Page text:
Premium Times takes a look at the challenges ahead.
Despite all odds, reports so far in the course of 2013 indicate that Nigeria fared slightly better in the health sector when compared with its abysmal and gloomy ratings in past years.
However, the sector was besieged by several industrial actions culminating in a warning strike by the Nigerian Medical Association just before Christmas. The doctors, on December 23, while suspending their five-day old strike, promised a graver showdown in 2014 if the government continued with what was described as ‘its insincerity’.
The year in polio and cholera
With health practitioners, who should help salvage the health sector, more out of hospitals over disagreements with the government, among other developmental drawbacks in the sector, 2014 seems already filled with various challenges.
The nation’s polio eradication programme, for instance, did not fare well as expected this year; it should be the government’s top priorities for next year. This year’s eradication efforts were further hampered by the insecurity caused by the Boko Haram insurgents. The National Primary Health Care Development Agency, NPHCDA, acknowledged that the gains earlier made by the country in the eradication programme, especially in some Northern states where the virus is endemic – Borno, Yobe, Bauchi, Plateau, Kano, Jigawa and Kaduna, were gradually being lost on account of the insecurity. Health officials rejected postings to the states troubled by Boko Haram following the killing of some of their colleagues in June.
Nigeria remains one of the most entrenched reservoirs of wild polio virus in the world. It is the only country with ongoing transmission of all three serotypes: wild poliovirus type 1, wild poliovirus type 3, and circulating vaccine-derived poliovirus type 2. As a result of the nation’s continued failure to eradicate the disease, India and Saudi-Arabia have now introduced a new policy targeting Nigeria. It would now be mandatory for all Nigerians, irrespective of age, coming into their country for whatever purpose to show evidence of having received the polio vaccine. And when in doubt, Nigerians would receive the vaccines at the customs/immigration screening point of these two countries before being granted entrance into their domains.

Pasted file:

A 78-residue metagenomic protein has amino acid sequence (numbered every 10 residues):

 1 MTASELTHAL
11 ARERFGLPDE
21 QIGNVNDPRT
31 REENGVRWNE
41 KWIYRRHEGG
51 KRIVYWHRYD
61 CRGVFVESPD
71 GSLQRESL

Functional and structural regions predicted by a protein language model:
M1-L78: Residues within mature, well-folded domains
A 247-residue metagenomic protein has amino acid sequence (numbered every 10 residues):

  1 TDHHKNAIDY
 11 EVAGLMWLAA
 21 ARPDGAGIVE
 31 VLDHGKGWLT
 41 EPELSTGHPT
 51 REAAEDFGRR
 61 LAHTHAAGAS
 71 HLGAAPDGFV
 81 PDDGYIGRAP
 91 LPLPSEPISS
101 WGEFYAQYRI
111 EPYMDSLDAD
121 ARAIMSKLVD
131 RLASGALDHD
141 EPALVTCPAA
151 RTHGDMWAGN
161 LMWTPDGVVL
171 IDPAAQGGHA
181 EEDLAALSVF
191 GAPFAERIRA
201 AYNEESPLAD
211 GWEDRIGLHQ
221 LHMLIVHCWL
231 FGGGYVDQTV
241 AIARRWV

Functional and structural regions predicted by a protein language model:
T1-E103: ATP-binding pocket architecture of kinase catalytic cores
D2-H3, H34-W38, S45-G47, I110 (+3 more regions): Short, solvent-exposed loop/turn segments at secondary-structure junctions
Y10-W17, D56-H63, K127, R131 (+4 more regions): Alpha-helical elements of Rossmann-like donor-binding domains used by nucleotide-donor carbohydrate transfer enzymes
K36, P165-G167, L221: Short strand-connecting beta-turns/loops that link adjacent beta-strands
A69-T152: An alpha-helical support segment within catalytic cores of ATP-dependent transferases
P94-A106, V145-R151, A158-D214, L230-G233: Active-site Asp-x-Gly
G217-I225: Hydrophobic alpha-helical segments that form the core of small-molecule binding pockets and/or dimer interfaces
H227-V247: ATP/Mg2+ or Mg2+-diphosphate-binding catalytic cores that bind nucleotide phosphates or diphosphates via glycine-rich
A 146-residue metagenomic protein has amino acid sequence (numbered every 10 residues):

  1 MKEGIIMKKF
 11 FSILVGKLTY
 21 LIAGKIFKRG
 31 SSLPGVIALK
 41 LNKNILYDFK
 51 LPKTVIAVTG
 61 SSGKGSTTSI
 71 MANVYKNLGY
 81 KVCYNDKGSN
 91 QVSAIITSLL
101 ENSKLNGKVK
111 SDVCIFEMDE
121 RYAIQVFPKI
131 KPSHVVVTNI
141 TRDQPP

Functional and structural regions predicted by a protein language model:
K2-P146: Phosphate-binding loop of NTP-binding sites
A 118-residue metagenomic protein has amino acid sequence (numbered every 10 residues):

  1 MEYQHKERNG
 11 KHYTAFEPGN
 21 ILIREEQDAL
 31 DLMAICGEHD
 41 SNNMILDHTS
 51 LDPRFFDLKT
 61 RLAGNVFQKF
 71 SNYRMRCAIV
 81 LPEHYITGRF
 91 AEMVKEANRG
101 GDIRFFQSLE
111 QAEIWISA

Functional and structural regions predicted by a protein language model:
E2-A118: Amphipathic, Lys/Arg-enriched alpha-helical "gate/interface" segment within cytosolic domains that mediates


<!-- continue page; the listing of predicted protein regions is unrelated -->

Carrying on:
Attention would also have to be given to cholera as several parts of the country, towards the end of the year, were besieged by the disease primarily caused by poor hygiene. States such as Lagos were not spared. Meanwhile, Oyo which in 2008, 2009 and 2010 was well known for cholera outbreaks, did not report any incident in 2013.
The lows and highs
For sure, the Federal Government must work towards achieving the Millennium Development Goals, MDGs, in the health sector. 2015 is meant to be the deadline, hence, would want to ensure it is met.
The nation’s health indices, according to statistics from the Federal Ministry of Health seem to have indicated that maternal mortality ratio has also continued to reduce over the years; from 800 per 100,000 live births in 2003 to 545 per 100,000 live births in 2008. However, Nigeria still remains one of the countries with the highest maternal mortality in the world, contributing at least 10 per cent of the world’s maternal deaths.
Efforts still need to be deployed at reducing the mother/child mortality rates though the nation’s infant mortality rate has remained on the downward trend at 99 per 1000 live births, under-five mortality rate at 157 per 1000.
The abysmal cancer incidence in Nigeria took a sudden u-turn this year. Before now, there had been several challenges within the Nigerian health sector in the fight against cancer; insufficient medical personnel being one of them. As at September 8, 2011, there were only 15 Oncologists in the country but after the embarrassing discovery, contentious efforts were made to make the specialty attractive in the country. Subsequently, the next head count of Oncologists in the country this year showed that the number had increased to about 40.
Although still far from what it ought to be when compared with the rate at which the dreaded disease is spreading, it is still a source of hope that healthier days in the fight against cancer are ahead.
Notwithstanding the setbacks, the nation’s immunisation programme was however strengthened with the use of the MenAfric meningitis vaccine which replaced the now rested scarce polysaccharide vaccine. The MenAfric meningitis vaccine according to a pharmacist with the NPHCDA, Muhammad Adamu, is a more efficacious vaccine used for prevention of huge meningitis epidemics unlike the polysaccharide.
In 2013, no fewer than 79.5 million Nigerians between the ages of one and 29 years were innoculated with the MenaAfricVacine across 26 states which include the Federal Capital Territory.
With Nigerian doctors fleeing the country for greener pastures abroad, even to neighbouring African countries, the government has much work to do to wedge this tide.
Presently, the country has only 27,000 doctors (both general practitioners and specialists) to care for over 160 million Nigerians. Out of these, there are only 600 paediatricians to care for the nation’s 40 million children under age six; 120 urologists to manage reproductive health issues in over 50 million Nigerian men and not a single podiatrist to care for the feet of the nation’s growing diabetics.
No doubt, 2014 will be a very busy phase in the history of the nation’s health care delivery system. Nigerians do have every cause to anticipate healthier days next year if the ship is properly captained and in the right direction.
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